Nielsen reports on 4th screen audience

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Kai Ryssdal: You've seen them at gas stations and at the gym probably. Maybe even in the elevators at work. Small television screens showing news and weather, and more often than not, a whole lot of ads. But really, how many people do you suppose are actually paying attention to those things? Nielsen, the company behind the television rating system, well, they know. They released their first report for those little screens today.

Marketplace's Caitlan Carroll reports.

CAITLAN CARROLL: Advertisers want your attention. And these days they're willing to follow you just about anywhere to get it.

TERRIE BRENNAN: So they're looking for, you know, where's the best screen to reach my consumer?

Terrie Brennan is vice president of New Business Development for Nielsen.

Nielsen tracked the impact of ads you see when you leave the house. But how does the company know when someone running on the treadmill is actually paying attention to what's on the screen in front of her?

BRENNAN: We actually measured the proximity to the machines and that they were actually on the machine and watched the content. And then we asked them to recall what it was that they watched and what they remembered.

Turns out those ads you see when you're exercising sink in.

BOB MARTIN: This report shows that what a quarter billion impressions are generated every month.

Bob Martin is chief marketing officer at RMG Networks. It's one of the 10 networks, including Gas Station TV and the Hotel Networks, that Nielsen included in this report. Martin says the new measurements could help his network sell more ads.

MARTIN: That is absolutely the hope. That is absolutely the expectation.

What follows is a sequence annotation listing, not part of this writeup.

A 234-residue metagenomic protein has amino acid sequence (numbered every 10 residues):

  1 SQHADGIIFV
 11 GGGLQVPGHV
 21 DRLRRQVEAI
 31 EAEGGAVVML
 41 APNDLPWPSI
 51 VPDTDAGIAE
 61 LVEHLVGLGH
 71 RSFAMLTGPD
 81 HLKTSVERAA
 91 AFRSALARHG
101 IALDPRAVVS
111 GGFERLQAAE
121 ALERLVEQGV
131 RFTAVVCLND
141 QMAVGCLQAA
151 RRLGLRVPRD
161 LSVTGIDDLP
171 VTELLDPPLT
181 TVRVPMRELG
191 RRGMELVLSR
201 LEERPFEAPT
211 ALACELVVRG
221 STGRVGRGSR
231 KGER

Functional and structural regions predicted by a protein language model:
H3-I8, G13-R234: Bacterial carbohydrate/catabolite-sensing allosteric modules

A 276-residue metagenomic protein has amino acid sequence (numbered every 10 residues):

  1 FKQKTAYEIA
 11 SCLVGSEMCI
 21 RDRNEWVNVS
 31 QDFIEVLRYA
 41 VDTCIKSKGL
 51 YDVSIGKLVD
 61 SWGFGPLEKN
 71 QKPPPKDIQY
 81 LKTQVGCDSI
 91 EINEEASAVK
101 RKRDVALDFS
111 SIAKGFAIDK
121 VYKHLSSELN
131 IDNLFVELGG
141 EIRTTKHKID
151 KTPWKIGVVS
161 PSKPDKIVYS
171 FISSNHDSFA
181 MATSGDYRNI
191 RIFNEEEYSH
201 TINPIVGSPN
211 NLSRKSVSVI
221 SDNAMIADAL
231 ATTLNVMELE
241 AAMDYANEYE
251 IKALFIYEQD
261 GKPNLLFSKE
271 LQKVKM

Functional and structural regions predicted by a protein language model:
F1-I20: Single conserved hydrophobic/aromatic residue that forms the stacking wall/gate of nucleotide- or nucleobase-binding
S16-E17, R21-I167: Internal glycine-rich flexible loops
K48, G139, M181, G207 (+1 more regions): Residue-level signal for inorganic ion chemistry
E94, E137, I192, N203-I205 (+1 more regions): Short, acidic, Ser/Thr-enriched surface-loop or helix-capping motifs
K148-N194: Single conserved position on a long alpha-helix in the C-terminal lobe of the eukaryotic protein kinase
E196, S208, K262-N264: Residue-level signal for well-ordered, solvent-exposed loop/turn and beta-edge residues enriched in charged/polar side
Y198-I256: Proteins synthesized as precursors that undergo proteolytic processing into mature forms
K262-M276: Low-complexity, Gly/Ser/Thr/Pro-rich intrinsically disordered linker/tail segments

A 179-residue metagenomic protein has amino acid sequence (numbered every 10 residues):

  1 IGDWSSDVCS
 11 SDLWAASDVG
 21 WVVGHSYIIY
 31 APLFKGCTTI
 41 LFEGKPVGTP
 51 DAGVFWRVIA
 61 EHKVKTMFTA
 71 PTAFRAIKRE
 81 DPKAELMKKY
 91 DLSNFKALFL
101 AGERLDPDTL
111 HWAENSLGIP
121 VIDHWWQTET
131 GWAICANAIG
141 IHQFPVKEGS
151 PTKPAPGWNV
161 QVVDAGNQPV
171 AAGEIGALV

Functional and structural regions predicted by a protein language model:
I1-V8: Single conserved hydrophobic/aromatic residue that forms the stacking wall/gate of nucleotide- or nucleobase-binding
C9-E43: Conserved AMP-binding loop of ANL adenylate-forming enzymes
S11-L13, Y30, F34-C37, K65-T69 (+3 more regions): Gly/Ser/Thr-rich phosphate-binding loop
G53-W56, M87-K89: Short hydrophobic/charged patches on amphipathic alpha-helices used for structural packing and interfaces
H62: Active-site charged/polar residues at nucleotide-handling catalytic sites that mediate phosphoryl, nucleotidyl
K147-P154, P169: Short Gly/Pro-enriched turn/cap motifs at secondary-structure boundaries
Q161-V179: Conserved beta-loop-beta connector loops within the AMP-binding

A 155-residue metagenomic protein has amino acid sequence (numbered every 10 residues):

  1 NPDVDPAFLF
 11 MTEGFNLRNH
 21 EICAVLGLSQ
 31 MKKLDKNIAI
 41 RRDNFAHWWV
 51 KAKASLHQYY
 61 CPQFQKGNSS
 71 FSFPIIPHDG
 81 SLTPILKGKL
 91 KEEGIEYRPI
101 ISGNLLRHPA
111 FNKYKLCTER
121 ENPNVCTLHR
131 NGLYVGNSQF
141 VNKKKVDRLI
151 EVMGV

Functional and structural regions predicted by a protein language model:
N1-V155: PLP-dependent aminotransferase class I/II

Brad Adgate is senior vice president of Research at Horizon Media.

BRAD ADGATE: I think also what's very appealing about out-of-home video is that it's closer to where you're going to purchase a product or make brand decisions.

Adgate says ad sales on small screens are still a tiny fraction compared to television. But with these new measurements, companies will be more likely to seek people out when they're off the sofa.

I'm Caitlan Carroll for Marketplace.

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I personally do not agree with the Nielsen report. They are checking digital signage market data in more narrow market and more widely well-known brand products.

Most consumers remember advertising they are watching because advertising products being advertised on digital signage is well-established brand name. If a local cleaning store advertises on these digital signage on hotel TV sets or big monitors on streets, consumers never remember as soon as they pass these monitors.

I have checked personally how well consumers do remembers when they watch ClearChannel big electronic billboards. It turned out that most of drivers do remembers well-known and established brand name because these advertising are also advertised somewhere else. However, if I ask drivers about non-brand ads that run in the entire ClearChannel’s electronic billboards. Then they do not remember. Consumer’s memory is very short.

In fact, the Marketplace aired about ubiquitous advertising not so long ago. Many of brand names are advertising at too many places. Hence, consumers are well aware of their products whether they want or not. That is the effect consumers are getting.

The Nielson report is not accurate and the contents by the Marketplace airing its contradiction, which is the main reason that I do not trust news media writers. I would rather do my own research and investigation.

P.S. I own the digital signage business myself using the most state of art technology.

Toshio Hayakawa

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